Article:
The chaos deck focuses on causing mayhem and forcing the table to play a new game. Possibility Storm is a marquee card for this strategy, though Confusion in the Ranks causes a similar challenge. But it isn’t always about stopping the permanents — Diaochan will often cause you to destroy your own creatures or to wreck an opponent when you are trying to accomplish something else. Despite the giggles, no one should ever play Grip of Chaos. Friends don’t let friends cast Grip of Chaos.
I’ve hit the highlights to encourage you to think about mono-red in a new way. But red has more tools than conventional wisdom suggests. Control options are entirely possible within a mono-red deck; you can play combo decks, with or without artifacts; even Reanimator is within the realm of possibility.
Remember not to abandon your Commander fundamentals when making a mono-red deck. You will still need ramp and card draw and answers to the biggest problems. I highly suggest looking to use some copy spells as a way to get around counters or to piggyback off someone else’s hard work.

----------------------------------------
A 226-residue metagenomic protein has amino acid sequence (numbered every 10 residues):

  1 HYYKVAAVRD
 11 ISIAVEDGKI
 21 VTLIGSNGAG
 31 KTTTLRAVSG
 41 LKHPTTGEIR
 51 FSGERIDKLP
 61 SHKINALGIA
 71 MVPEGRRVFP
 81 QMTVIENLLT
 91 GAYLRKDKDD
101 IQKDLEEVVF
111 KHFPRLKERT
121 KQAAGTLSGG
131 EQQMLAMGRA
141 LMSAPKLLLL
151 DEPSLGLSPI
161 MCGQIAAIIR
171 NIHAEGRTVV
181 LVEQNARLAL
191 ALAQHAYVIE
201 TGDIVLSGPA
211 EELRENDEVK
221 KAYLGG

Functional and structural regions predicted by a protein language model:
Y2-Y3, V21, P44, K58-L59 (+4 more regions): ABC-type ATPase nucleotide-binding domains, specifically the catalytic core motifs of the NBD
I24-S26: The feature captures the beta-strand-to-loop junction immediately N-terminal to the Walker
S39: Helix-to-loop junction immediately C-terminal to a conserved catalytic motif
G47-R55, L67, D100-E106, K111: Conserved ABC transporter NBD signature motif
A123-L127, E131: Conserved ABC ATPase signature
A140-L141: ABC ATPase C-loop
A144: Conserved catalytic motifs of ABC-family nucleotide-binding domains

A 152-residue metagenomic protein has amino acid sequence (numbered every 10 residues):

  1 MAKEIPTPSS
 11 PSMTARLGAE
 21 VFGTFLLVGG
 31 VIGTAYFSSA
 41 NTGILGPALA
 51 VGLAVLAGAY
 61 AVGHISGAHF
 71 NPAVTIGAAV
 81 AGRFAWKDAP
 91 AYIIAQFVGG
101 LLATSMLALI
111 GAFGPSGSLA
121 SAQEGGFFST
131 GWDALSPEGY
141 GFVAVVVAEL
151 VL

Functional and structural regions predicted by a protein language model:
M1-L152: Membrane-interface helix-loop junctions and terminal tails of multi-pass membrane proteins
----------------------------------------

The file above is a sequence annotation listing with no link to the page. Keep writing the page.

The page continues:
The biggest challenge will be handling the things red struggles with most: enchantments and big creatures. Catch-all answers do exist, including Chaos Warp, Scour from Existence, Unstable Obelisk, Meteor Golem, Universal Solvent, and sweepers like Oblivion Stone and Nevinyrral’s Disk. You don’t need all of these, but having more than one catch all answer provides an out when something horrible hits the table.
Now that I’ve challenged the adage that mono red decks are bad in Commander it is time to go fourth and build! Let me know what mono red options you have done, the coolest parts of them, and what awesome strategies I missed. If you have a list, hit us up on Twitter at @Card_Kingdom to share your approach to the best mono color in Commander!
Header image: “Heartless Hidetsugu” by Carl Critchlow